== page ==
The unpopular President Bush is staying off the campaign trail in the race to succeed him.

The president is raising money. But for voters in the swing states that count — Florida and Ohio, for example — Bush is the invisible incumbent. With a mere 26 percent approval rating, Bush was expected to keep a low profile in John McCain’s campaign. As it turns out, Bush has been a virtual no-show — except in Democratic television ads that regularly tie him to Republican candidates.

Since Bush endorsed McCain in the Rose Garden on March 5, the two have appeared in public only three times for a total of 12 minutes. That’s in stark contrast to the scores of fundraisers and rallies Bush did before midterm elections in 2002 and 2006.

As McCain and Democrat Barack Obama make their final pitches to voters this weekend, Bush will be spending time at the Camp David presidential retreat. He has no public events on Monday or Tuesday, not even an Election Day photo op.

He cast an absentee ballot for McCain last week; the White House sent it down to Texas to be counted.

On election night, Bush is expected to watch the returns on television at the White House with friends and celebrate first lady Laura Bush’s 62nd birthday.

The White House says Bush has been trying to stay out of the public spotlight — that he’s busy with the financial crisis, two wars and the upcoming transition to a new administration. The economy and recent hurricanes on the Gulf Coast prompted Bush to cancel appearances at fundraisers.

In early September after Hurricane Gustav, Bush scrapped his planned opening-night speech at the Republican National Convention in St. Paul, Minn. That worked out well for McCain who has tried hard to distance himself from the president.

Asked on Friday if Bush feels unloved by his party, White House deputy press secretary Tony Fratto said:

"I haven’t had this kind of conversation with him, but I don’t believe he takes it personally. He’s been in politics his entire life — he’s been around it his entire life — and he knows that it’s a rough-and-tumble business."

White House aides say the administration and the McCain camp jointly decided months ago that the Arizona senator would do his own politicking and that the president’s time was best spent helping the Republican Party and House and Senate candidates. According to GOP officials, Bush has appeared at 84 events during the 2008 election cycle, raising more than $147 million.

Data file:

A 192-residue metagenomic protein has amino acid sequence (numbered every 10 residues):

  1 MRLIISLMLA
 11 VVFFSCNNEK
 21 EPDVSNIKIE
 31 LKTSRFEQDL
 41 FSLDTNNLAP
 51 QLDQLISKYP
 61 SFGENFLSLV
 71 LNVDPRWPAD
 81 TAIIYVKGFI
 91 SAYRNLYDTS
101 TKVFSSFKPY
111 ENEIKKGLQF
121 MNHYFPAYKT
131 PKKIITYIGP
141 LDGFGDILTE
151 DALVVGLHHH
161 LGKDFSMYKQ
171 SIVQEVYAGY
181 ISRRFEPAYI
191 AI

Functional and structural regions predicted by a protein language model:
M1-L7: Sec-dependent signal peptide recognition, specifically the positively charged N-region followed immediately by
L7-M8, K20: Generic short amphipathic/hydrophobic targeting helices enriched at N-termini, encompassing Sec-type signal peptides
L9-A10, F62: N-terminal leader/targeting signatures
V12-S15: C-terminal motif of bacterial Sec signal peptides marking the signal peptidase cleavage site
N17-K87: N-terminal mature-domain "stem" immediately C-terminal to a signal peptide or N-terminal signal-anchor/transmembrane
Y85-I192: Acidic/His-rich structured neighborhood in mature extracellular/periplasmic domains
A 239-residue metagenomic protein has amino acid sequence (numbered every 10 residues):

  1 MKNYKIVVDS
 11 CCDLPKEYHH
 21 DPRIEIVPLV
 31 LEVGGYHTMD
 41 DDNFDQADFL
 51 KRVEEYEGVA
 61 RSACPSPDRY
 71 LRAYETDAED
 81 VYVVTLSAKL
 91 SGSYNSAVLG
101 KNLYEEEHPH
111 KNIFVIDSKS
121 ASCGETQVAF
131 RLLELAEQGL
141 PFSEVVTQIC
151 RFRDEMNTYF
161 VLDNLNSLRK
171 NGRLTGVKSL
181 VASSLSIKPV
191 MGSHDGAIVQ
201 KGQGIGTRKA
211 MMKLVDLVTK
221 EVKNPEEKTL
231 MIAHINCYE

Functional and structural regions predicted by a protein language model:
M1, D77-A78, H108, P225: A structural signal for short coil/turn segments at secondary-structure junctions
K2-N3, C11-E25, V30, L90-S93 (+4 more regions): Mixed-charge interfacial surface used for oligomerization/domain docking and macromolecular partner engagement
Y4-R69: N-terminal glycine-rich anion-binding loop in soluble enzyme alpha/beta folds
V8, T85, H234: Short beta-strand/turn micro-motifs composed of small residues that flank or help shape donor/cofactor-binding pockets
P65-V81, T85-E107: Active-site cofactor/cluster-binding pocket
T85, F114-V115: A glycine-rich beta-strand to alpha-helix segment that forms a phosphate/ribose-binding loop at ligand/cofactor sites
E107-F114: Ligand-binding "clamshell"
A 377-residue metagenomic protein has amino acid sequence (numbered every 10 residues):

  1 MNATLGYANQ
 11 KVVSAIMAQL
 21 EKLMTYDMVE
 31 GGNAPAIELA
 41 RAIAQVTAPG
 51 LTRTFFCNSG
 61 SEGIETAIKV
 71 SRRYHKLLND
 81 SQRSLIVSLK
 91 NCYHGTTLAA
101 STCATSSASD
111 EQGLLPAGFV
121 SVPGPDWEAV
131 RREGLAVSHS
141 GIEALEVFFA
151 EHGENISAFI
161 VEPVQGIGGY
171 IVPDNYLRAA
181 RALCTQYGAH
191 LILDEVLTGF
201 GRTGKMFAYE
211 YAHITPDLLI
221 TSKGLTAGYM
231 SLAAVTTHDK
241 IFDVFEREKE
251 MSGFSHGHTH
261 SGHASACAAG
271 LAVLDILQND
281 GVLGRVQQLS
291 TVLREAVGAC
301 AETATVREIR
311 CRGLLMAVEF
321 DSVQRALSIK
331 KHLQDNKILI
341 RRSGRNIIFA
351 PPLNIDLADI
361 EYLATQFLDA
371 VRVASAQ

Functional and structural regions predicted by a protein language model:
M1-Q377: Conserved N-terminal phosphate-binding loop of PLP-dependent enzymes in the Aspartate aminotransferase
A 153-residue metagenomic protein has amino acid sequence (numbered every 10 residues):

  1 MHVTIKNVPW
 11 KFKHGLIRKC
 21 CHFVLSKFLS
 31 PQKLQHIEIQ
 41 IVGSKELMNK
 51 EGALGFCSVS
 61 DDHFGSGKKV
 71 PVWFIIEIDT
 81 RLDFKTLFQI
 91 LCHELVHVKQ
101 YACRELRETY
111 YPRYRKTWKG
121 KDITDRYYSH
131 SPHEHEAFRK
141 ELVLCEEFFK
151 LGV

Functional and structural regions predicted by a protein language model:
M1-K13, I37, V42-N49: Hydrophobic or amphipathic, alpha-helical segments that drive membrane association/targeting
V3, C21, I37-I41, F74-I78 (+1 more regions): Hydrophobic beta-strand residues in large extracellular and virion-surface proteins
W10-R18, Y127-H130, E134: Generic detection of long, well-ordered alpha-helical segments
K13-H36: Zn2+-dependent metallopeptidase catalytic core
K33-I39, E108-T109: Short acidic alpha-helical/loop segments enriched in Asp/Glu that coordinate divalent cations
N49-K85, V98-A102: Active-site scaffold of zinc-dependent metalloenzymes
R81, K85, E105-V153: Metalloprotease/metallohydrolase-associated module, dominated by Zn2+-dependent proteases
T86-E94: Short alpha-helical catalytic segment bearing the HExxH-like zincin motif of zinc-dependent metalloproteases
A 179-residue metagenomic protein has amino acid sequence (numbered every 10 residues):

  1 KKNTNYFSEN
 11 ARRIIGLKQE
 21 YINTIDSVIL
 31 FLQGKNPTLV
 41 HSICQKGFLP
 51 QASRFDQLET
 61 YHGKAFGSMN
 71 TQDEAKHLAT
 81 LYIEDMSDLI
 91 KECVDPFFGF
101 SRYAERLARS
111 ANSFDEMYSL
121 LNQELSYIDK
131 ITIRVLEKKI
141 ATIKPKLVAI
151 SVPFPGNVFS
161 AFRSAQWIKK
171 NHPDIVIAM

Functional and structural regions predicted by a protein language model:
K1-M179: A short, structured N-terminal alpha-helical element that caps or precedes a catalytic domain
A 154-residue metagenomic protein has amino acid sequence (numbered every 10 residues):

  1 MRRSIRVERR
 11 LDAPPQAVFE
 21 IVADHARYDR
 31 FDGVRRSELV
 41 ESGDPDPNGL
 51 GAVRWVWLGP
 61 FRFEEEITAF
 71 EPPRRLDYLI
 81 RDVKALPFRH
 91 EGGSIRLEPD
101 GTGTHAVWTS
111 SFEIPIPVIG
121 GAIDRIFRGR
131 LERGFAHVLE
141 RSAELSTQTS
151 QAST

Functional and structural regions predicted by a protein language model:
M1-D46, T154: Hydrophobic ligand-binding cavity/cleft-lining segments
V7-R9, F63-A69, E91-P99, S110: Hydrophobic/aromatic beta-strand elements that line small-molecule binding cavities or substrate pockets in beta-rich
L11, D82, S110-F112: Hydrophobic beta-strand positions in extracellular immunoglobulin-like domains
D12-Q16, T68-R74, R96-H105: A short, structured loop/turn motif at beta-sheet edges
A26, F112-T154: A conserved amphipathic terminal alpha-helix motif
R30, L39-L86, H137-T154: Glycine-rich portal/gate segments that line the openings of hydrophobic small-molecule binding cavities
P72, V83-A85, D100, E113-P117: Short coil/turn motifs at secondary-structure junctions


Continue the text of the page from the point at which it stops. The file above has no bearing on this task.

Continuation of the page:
Congressional Republicans, however, rarely — if ever — mention Bush’s name on the stump. House and Senate Democrats regularly feature him in spots accusing Republican candidates of being in lockstep with the unpopular president.

In the three weeks leading up to Election Day, Bush has been at only three political events — all closed to the public. He helped raise $500,000 for Republicans at a fundraiser in Michigan. He attended a $1 million event in Washington for Senate Republicans. He also stopped last week at GOP congressional campaign headquarters in Washington to buck up political workers scrambling to prevent Republican House and Senate losses.

Others in Bush’s orbit have appeared with Republican candidates. His wife was at a rally with Sen. Roger Wicker, R-Miss., on Thursday. Vice President Dick Cheney was scheduled to campaign Saturday in Wyoming, home to a House seat he once occupied that’s at risk of going Democratic next week after three decades in GOP hands.

There were early hints that McCain and Bush would not be chummy on the trail.

At Bush’s 10-minute endorsement of McCain in March, the president told reporters he would campaign for or against McCain — whatever was best for the GOP. "If he wants me to show up, I will. If he wants me to say `You know, I’m not for him,’ I will," Bush said.

McCain was noncommittal, saying the two would campaign together "in keeping with the president’s heavy schedule."

After a fundraiser in Arizona a few months later, the two smiled and shook hands at an airport. The encounter on the tarmac lasted less than a minute.

The last time they were seen in public was on Sept. 25, when Bush, McCain and Obama met at the White House with congressional leaders to talk about the economic crisis. McCain, sitting a few chairs down from Bush at a shiny long table in the West Wing, smiled widely and nodded during the one-minute photo-op, but said nothing publicly.

In 2006 — the year the Republicans lost control of the House and Senate — Bush was on the campaign trail giving upbeat talks about how the GOP was "roaring" into Election Day. Four years earlier, Bush campaigned nonstop in the run-up to the election from South Dakota to Appalachia, Florida to central Illinois.

Democratic presidential hopeful Al Gore kept President Clinton, scarred by a sex scandal and impeachment, at arm’s length too.

But Clinton not only raised money as Bush has done. He also campaigned — though not with Gore — right up through Election Day, speaking at get-out-the-vote rallies coast to coast, making calls to radio stations and doing interviews.

His days in office winding down, Bush had only to look out the window this week for a reminder.

Workers began building Inauguration Day grandstands along Pennsylvania Avenue.


Associated Press writer Julie Hirschfeld Davis in Washington contributed to this report.

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